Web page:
While watching this video recently, I was struck both by the mechanism of the fall, which resembles a rag doll falling down a laundry heap, as well as by the failure of a piece of equipment which has recently regained popularity and widespread use among ice and alpine climbers. I’m referring of course to ice tool umbilicals.
The umbilical is an old idea which briefly fell out of style with the advent of the wrist loop for vertical ice climbing. Old umbilicals would prevent dropping axes, but leashes offered a much more efficient resting position while climbing. Recently, as tools have developed steeper picks and larger pinky-hooks, umbilicals have regained popularity as a means of climbing longer and more committing routes without the risk of dropping a tool. Though they create slightly more hassle and clutter, they are a clear choice compared to carrying a third tool.
But drop-protection is not the only way that they’re used. There is an implicit understanding among climbers who use umbilicals that they function as a sort of moving belay. Or at least, we would hope so. As the video shows at 00:45, the leader’s umbilical fails under the sudden load of his weight. This illustrates a fundamental deficiency in the design of ice umbilicals which should be fixed.
There are three leashes in widespread use in the US today, from Black Diamond, Blue Ice, and Grivel. All of these manufacturers publicly disavow their leashes for hanging or fall-protection. Their leashes are rated to loads of 2kN, 5kN, and 200 kg (!) respectively. In addition to these paltry loads, black diamond and Grivel use puny carabiners for attachment which are unrated, or in Grivel’s case, rated to “750kg and must never be used instead of normal carabiners when climbing or belaying”.
There are two main arguments against building full strength leashes:
First, an ice tool is a relatively insecure point of anchoring, compared to a deliberately placed ice screw or intentionally constructed belay. Thinking of a leash as a point of protection may create a false sense of security.
Second, even short falls in static systems can generate large forces, much as one would do falling onto a belay using a daisy chain. These forces can be high enough to injure a climber if his anchor holds.
The attached video, however, provides some evidence against these objections. First, in both falls shown, the leader’s tool or tools remain placed in the ice, including the tool which was initially attached to the first leader’s leash. It is a mantra among ice climbers that each tool should be a good placement and an effective self-belay. In this instance, the leash failed before the tool broke free.
Additionally, regarding the second objection that such falls generate dangerous forces, this video shows that that may apply to vertical ice, but doesn’t apply to falls on WI4 or less than vertical alpine ice. These falls are rag-dolling, bouncing affairs which are further cushioned by the stretch of the umbilical leash.
The obvious shortcomings in umbilical design are likely in place out concern for liability, which is unfortunate. As our sports grow more mainstream, and an industry develops around them, our culture of accepting personal risk and responsibility will inevitably erode. But as always, the few companies which build functional tools for core users will ignore that trend, and ice climbing will be the better for it.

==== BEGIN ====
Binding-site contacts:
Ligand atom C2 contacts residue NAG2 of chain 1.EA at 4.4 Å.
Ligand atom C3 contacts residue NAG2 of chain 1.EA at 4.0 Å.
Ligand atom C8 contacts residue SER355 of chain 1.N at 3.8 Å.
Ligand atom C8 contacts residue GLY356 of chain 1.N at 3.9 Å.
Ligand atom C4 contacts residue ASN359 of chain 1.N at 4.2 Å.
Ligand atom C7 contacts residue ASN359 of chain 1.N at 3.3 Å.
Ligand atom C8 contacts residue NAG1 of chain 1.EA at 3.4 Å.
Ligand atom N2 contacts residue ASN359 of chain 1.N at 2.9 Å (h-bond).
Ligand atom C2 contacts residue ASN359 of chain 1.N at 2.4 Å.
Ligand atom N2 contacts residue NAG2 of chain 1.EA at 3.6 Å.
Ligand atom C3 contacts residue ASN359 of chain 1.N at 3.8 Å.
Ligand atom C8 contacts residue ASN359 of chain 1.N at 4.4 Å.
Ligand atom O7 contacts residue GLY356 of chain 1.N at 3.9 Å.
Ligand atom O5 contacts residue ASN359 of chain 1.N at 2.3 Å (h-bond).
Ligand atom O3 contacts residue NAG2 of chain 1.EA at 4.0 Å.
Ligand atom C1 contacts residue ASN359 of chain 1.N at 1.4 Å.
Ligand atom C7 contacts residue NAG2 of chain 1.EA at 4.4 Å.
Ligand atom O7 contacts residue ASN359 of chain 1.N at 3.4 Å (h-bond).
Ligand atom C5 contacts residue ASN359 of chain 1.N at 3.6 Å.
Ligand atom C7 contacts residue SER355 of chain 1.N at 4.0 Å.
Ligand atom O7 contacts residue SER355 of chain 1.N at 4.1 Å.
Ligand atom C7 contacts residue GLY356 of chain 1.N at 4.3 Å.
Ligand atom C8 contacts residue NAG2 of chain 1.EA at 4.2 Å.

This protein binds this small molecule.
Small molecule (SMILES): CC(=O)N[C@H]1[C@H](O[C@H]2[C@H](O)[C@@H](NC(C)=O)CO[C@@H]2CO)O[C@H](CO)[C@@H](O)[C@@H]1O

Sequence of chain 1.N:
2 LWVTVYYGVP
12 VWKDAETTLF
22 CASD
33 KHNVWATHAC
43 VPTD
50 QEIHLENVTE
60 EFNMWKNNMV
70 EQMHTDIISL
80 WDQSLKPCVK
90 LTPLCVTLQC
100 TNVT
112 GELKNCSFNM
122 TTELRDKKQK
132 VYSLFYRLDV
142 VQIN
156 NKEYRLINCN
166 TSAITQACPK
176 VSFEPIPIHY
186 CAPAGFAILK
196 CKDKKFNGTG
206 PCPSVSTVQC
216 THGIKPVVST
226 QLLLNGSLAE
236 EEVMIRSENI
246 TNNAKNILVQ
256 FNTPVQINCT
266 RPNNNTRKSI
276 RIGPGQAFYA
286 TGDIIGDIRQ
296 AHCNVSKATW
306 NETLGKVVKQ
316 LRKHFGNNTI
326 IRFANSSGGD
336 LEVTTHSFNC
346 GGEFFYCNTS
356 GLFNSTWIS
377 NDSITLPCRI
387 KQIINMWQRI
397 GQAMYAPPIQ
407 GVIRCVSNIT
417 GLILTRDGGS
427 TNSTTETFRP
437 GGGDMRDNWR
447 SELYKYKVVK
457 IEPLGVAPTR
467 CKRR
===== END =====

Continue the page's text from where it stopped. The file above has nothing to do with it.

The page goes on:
Here’s how I would design a set of umbilicals from scratch:
The ideal umbilical will be constructed out of a semi-dynamic nylon and won’t have carabiners used for attachment but will instead connect through the full-strength loops in tools which are becoming more common by the use of a simple girth hitch. Per preference, if it does include a swivel to prevent tangles, this will be rated to the excess of the strength of the webbing. Ideally, the stretch of the umbilical would become much stiffer at the outer limit of its range to distribute the force of a fall over time. (Similar to what Mammut did with their dynamic cordalette 7mm cord.) It should not be challenging to produce a leash which is rated to 22kN. Nor should it be challenging to provide intermediate points of attachment for attaching oneself to an anchor, or for use as a cow’s tail while repelling.
Perfection has never been the standard for innovation in climbing gear. I suspect that once one company has the courage to make such changes, all will soon follow because a full-strength leash is what climbers are looking for. Always, we want redundancy in our systems, and those who choose to rely on only leashes will have to understand their limitations, but they’ll be better than what we have today: elastic webbing belts with trivial attachments. You might as well grab that little carabiner off your sunscreen bottle. Yeah, the one that says ‘not for climbing use’. That should be fine, right?
Thanks to Alex Ragus, admiral of mechanistic recollections, for input on this article.
Note: Climbing is a dangerous sport which even when practiced safely can result in serious injury, disability, or death. Seek professional instruction and supervision before traveling independently in the mountains. Any information contained herein is for informational purposes only, and is not intended as a substitute for concrete experience and informed judgment obtained under the guidance of a professional instructor or guide. I am not a professional; use this information at your own risk.